the student’s performance.
- Where a 3, 4 or a 5 is recorded, a teacher will record a comment based on the student’s
- Where a 4 or 5 is recorded, a sanction will be put in place by the teacher and may result in the student being removed from the lesson.
- Attitudes to learning will be monitored closely by members of staff and will contribute to
decisions made on praise, rewards, sanctions and interventions.
- Lesson monitor will provide staff, students and parents/carers with an accurate picture of
a student’s performance in all lessons.
- Students should strive to achieve an outstanding (1) in all lessons and will have the opportunity to reflect on their attitudes to learning during tutor time. Lesson monitor data will feed into the rewards system where students will be rewarded for achieving outstanding performance.
We also celebrate student achievement outside of lessons. Examples include, service to school, sporting representation and many other contributions. We will log this on our internal system and the students have the opportunity to win awards throughout the year. Awards include, Service to the School, Progress, Sport, Music, Drama and Citizenship.
Attitude to Learning criteria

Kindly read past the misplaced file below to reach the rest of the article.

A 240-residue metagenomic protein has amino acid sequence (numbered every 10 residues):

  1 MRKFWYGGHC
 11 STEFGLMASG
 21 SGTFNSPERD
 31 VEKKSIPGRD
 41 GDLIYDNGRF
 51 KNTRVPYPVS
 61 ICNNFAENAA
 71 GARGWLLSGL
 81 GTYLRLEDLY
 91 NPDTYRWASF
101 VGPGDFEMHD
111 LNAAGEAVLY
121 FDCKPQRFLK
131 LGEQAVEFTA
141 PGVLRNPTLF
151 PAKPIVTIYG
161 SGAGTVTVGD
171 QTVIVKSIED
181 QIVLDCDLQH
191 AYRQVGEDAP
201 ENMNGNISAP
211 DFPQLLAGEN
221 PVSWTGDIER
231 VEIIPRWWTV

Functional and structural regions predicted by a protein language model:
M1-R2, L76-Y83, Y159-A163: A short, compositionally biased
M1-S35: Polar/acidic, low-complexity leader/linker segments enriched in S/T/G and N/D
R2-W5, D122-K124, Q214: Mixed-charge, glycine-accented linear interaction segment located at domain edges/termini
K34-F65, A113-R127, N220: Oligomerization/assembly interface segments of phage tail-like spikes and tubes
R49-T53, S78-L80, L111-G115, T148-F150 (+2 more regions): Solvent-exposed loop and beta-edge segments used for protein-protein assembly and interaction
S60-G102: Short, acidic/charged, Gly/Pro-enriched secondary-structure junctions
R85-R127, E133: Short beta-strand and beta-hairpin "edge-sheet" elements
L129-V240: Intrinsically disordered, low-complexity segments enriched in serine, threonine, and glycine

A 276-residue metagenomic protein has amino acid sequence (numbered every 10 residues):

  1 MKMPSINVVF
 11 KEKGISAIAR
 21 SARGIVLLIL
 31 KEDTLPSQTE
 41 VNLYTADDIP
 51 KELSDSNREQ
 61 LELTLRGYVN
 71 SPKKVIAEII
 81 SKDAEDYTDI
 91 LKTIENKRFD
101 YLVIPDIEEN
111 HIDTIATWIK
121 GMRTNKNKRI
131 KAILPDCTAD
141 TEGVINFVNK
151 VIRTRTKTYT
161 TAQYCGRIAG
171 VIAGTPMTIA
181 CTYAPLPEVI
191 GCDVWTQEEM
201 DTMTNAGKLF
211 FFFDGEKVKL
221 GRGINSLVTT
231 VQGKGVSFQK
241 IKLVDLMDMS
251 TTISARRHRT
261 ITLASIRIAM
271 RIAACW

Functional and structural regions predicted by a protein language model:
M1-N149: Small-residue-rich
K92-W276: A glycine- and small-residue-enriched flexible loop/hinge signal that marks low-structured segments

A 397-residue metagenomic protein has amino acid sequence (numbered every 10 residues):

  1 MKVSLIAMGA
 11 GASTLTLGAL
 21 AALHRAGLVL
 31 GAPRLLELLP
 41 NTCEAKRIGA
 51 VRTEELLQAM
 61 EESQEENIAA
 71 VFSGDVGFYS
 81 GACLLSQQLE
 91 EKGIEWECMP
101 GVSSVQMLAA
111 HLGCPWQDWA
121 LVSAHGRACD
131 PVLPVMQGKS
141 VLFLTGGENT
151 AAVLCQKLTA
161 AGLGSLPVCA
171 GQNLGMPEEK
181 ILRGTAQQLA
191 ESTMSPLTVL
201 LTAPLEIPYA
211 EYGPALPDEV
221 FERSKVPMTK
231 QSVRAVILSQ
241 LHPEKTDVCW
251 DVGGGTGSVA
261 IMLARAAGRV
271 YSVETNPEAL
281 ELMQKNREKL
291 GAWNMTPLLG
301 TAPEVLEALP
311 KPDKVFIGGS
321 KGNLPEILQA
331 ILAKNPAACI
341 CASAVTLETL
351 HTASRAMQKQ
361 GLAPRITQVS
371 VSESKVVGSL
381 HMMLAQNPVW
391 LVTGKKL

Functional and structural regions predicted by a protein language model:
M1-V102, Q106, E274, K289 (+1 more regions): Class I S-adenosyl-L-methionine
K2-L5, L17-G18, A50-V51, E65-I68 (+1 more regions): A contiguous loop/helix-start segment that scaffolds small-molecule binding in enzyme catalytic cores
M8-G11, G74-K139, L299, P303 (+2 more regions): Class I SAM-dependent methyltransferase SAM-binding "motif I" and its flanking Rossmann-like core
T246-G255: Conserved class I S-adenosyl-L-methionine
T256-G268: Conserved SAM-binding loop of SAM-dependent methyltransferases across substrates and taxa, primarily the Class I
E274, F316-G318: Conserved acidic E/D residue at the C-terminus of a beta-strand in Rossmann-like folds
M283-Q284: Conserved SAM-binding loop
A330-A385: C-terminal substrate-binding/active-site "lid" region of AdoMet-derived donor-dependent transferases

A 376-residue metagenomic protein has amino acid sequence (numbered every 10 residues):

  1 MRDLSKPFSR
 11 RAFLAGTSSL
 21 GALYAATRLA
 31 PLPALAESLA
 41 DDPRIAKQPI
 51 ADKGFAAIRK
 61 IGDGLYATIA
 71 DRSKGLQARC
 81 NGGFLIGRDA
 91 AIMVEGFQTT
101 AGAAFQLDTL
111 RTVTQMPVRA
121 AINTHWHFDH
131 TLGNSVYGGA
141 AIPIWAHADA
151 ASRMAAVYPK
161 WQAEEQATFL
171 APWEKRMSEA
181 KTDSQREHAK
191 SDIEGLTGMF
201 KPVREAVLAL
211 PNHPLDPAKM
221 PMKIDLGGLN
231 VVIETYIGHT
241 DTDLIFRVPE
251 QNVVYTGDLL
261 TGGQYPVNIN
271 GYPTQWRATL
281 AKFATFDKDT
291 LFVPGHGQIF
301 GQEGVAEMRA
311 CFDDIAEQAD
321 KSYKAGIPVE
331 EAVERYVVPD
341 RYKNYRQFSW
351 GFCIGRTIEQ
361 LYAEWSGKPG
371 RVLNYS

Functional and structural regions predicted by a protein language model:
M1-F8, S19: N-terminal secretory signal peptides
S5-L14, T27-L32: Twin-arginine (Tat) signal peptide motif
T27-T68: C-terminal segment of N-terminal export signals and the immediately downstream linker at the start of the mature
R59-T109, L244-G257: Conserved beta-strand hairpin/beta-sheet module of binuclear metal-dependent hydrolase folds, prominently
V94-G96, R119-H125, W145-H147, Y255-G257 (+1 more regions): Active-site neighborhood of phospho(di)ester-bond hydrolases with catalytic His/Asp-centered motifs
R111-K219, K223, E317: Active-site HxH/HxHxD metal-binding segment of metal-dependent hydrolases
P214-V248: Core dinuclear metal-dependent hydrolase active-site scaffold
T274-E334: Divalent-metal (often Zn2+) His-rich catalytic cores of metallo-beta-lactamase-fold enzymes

|1 – Outstanding|
|• You are hard-working, highly motivated and contribute fully to learning.
• You are enthusiastic and co-operative with staff and collaborate very effectively.
• You take full responsibility for your own learning, show perseverance, meet all deadlines and complete work to the very best of your ability.
• You complete research, preparation and home learning thoroughly and are fully equipped for lessons.
|2 – Good|
|• You are hard-working and present a positive attitude to learning.
• You are willing and co-operative with staff and collaborative with others.
• You complete work to the best of your ability.
• You are well-prepared and fully equipped for lessons with home learning completed
|3 – Requires improvement|
|• You do not always work to the best of your ability and sometimes need encouragement to stay on task and think for yourself.
• You are coasting and putting in variable effort.
• You are not always fully prepared for lessons, you do not have all the required equipment and home learning is sometimes not completed or shows minimal effort.
|4 – Inadequate|
|• You need frequent reminders to stay on task.
• You do not meet the expected standards of behaviour or effort.
• You are not prepared for lessons and need to accept more responsibility for your learning.
• Your lack of effort and focus has a negative impact on your learning and sometimes that of others.
|5 – Unacceptable|
|• You do not involve yourself in the learning process without frequent prompting.
• You seem unprepared to learn and often stop others learning too.
• You do not meet the expectations regarding behaviour and your response to correction is negative.